Effect of combining nisin and/or lysozyme with in-package pasteurization on thermal inactivation of Listeria monocytogenes in ready-to-eat turkey bologna.

Department of Food Science and Human Nutrition, Clemson University, Clemson, South Carolina 29634-0371, USA.
Journal of food protection (Impact Factor: 1.83). 12/2007; 70(11):2503-11.
Source: PubMed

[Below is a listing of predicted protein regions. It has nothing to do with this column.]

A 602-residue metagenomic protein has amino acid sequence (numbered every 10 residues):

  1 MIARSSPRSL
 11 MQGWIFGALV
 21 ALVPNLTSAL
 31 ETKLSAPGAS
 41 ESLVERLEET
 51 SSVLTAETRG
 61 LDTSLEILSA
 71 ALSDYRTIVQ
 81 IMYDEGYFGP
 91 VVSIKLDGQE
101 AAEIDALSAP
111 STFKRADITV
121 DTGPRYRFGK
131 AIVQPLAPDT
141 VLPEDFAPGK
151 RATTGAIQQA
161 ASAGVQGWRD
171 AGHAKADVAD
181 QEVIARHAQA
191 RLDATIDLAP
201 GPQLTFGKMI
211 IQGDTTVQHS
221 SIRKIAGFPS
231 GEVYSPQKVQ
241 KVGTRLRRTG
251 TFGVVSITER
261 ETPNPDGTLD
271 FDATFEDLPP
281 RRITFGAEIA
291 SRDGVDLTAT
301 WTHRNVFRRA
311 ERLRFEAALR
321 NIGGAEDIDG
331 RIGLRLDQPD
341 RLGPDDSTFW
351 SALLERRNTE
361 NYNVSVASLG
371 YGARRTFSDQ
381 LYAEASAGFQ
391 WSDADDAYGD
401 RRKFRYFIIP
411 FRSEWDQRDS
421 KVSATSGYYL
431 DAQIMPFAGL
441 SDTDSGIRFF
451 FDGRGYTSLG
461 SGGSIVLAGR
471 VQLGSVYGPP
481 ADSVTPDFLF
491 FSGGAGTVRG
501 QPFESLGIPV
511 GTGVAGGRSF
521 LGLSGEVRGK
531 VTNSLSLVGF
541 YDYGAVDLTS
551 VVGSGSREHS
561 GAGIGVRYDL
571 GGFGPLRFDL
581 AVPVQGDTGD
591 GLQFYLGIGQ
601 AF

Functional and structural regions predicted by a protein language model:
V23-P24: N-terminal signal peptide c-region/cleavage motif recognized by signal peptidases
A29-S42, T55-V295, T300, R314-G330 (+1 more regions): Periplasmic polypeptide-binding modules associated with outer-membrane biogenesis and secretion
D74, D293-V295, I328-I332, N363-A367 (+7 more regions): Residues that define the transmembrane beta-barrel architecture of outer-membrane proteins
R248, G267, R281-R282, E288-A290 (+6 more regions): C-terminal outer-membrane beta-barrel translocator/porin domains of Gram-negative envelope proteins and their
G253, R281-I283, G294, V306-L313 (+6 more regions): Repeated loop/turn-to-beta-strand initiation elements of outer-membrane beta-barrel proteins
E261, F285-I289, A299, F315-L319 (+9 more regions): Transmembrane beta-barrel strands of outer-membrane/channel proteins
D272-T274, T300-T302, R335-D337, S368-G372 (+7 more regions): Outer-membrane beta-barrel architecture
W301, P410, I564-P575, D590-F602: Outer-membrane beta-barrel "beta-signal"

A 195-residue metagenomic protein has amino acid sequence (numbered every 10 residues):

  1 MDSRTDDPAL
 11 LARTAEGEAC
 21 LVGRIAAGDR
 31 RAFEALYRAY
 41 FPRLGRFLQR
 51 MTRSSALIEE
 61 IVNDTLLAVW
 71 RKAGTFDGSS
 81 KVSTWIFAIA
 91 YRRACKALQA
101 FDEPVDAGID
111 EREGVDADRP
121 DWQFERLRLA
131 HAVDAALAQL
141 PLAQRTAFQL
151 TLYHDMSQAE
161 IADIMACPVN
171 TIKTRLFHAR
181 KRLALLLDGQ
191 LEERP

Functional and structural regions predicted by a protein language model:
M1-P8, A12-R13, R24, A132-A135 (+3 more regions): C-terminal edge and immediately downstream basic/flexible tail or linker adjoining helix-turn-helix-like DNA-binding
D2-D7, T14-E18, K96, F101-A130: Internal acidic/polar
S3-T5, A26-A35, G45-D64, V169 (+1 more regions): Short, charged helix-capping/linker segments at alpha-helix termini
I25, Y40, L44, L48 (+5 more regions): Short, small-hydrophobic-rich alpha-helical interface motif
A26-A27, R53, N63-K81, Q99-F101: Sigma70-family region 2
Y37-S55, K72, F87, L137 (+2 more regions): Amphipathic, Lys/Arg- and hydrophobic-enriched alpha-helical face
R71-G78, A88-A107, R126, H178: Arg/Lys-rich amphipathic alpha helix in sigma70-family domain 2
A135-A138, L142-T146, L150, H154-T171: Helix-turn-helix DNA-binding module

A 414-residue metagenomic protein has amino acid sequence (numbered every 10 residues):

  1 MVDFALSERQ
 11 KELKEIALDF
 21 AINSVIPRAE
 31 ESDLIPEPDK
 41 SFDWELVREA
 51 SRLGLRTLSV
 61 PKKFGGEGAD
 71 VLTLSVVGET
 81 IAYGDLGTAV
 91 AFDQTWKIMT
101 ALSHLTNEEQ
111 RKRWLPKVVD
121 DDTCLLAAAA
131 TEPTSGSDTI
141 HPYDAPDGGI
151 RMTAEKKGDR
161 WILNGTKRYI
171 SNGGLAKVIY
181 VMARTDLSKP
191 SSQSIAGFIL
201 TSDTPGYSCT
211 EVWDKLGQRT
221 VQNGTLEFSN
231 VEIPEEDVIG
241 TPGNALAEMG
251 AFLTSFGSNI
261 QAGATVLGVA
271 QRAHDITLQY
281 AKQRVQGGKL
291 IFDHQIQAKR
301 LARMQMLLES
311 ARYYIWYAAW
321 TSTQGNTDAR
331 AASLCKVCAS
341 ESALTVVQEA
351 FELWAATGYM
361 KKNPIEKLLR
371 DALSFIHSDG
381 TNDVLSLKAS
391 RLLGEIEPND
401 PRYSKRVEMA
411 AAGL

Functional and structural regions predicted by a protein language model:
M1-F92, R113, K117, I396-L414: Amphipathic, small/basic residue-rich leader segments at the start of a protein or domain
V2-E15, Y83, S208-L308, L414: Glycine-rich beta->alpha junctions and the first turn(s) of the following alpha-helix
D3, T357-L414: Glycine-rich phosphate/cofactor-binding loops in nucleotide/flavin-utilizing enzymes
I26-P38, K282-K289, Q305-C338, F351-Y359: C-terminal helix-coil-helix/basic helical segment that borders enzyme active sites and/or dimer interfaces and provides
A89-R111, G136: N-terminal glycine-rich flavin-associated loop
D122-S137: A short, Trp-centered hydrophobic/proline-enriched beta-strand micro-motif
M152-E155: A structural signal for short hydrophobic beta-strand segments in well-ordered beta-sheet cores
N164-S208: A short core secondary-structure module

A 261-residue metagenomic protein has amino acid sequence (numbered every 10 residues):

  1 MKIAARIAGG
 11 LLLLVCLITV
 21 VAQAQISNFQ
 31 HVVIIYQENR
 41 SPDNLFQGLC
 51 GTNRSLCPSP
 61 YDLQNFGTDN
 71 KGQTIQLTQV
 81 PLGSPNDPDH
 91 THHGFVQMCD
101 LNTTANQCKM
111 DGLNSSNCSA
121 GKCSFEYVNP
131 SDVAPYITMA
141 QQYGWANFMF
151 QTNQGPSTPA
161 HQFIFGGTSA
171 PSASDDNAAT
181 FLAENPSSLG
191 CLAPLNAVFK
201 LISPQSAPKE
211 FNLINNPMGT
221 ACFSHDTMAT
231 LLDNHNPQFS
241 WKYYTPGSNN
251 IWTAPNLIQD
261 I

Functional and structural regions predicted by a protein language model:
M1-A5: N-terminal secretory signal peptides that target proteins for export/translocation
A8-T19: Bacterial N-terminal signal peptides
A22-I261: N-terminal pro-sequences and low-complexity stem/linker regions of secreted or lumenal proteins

ABSTRACT Achieving a targeted lethality with minimum exposure to heat and preservation of product quality during pasteurization is a challenge. The objective of this study was to evaluate the effect of nisin and/or lysozyme in combination with in-package pasteurization of a ready-to-eat low-fat turkey bologna on the inactivation of Listeria monocytogenes. Sterile bologna samples were initially treated with solutions of nisin (2 mg/ml = 5,000 AU/ml = 31.25 AU/cm2), lysozyme (10 mg/ml = 80 AU/ml = 0.5 AU/cm2), and a mixture of nisin and lysozyme (2 mg/ml nisin + 10 mg/ml lysozyme = 31.75 AU/cm2). Bologna surfaces were uniformly inoculated with a Listeria suspension resulting in a population of approximately 0.5 log CFU/cm2. Samples were vacuum packaged and subjected to heat treatment (60, 62.5, or 65 degrees C). Two nonlinear models (Weibull and log logistic) were used to analyze the data. From the model parameters, the time needed to achieve a 4-log reduction was calculated. The nisin-lysozyme combination and nisin treatments were effective in reducing the time required for 4-log reductions at 62.5 and 65 degrees C but not at 60 degrees C. At 62.5 degrees C, nisin-lysozyme-treated samples required 23% less time than did the control sample to achieve a 4-log reduction and 31% less time at 65 degrees C. Lysozyme alone did not enhance antilisterial activity with heat. Results from this study can be useful to the industry for developing an efficient intervention strategy against contamination of ready-to-eat meat products by L. monocytogenes.

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